Apache Storm is ready for prime time

Storm, a real-time framework for dealing with Big Data, has become an Apache top level project.

What do you do when you have terabytes and more of data and you want to work it with in real time? Well, one solution is to turn to Apache Storm.

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Storm is an open-source high-performance, distributed real-time computation framework for processing fast, large streams of data. It can be used for real-time analytics, online machine learning, continuous computation, and other Big Data jobs.

This program is also very fast. The Apache Software Foundation (ASF) claims that Storm is capable of processing more than a million tuples per second per node. Storm does this by working by streaming data in parallel over a cluster unlike MapReduce, which does it in batch jobs.

If you've been waiting for Storm to become an Apache Top-Level Project (TLP) before using it, you don't have that excuse any more. Storm became a TLP on September 29.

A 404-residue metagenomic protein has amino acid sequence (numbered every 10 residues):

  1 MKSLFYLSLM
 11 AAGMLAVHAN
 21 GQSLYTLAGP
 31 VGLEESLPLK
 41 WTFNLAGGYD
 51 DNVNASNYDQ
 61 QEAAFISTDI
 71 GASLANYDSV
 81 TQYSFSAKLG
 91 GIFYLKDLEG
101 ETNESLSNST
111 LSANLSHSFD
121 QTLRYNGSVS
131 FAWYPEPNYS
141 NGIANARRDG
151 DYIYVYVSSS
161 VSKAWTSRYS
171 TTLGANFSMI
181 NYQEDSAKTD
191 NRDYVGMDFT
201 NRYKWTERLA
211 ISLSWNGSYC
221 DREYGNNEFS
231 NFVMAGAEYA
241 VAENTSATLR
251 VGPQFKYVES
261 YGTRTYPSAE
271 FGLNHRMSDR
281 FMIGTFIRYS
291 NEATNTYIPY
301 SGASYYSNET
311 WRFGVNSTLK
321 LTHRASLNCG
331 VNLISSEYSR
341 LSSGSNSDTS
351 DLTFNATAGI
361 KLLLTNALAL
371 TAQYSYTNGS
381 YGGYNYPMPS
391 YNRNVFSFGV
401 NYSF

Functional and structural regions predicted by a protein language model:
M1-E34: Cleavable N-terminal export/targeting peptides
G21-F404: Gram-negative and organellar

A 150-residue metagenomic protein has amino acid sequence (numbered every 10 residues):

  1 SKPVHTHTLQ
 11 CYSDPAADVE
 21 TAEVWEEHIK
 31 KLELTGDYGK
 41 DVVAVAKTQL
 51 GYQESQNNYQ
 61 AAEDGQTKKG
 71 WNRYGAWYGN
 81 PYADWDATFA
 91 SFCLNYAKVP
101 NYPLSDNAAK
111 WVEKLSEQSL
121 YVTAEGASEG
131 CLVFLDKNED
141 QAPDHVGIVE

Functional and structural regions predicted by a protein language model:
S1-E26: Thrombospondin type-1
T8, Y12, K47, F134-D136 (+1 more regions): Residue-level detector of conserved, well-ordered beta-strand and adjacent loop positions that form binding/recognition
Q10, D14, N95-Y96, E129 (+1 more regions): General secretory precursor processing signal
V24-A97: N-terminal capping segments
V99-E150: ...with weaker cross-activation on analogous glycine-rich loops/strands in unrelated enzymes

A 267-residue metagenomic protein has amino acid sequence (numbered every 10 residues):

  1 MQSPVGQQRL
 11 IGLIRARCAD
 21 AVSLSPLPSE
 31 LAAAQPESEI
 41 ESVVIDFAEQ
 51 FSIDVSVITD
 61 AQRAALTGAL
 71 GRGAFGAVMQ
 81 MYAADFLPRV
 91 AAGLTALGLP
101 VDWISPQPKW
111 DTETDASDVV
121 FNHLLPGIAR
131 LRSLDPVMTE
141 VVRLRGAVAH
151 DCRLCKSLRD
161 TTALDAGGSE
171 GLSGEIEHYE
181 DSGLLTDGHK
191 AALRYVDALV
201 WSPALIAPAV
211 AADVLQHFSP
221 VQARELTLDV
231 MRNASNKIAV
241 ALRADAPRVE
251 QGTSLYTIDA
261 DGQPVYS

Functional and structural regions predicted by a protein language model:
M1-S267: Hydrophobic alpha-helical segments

Officially blessed or not, Storm, which began at marketing intelligence company BackType before being acquired by Twitter, is already being used by many top companies looking for the fastest speeds for their Big Data projects. These include Alibaba, Twitter, Yahoo, and Groupon.

Typically Storm is being used in conjunction with Hadoop, but it's not limited to that. Microsoft, for example, appears to be on the verge of incorporating Storm into Azure Data Factory .

As Andrew Feng, a distinguished architect at Yahoo, said in a statement, "Today's announcement marks a major milestone in the continued evolution of Storm. We are proud of our continued contributions to Storm that have led to the hardening of security, multi-tenancy support, and increased scalability. Today, Apache Storm is widely adopted at Yahoo for real-time data processing needs including content personalization, advertising, and mobile development. It's thrilling to see the Hadoop ecosystem and community expand with the continued adoption of Storm."

So, if you're looking for an ideal answer for your real-time data processing workloads, you should check out Storm.

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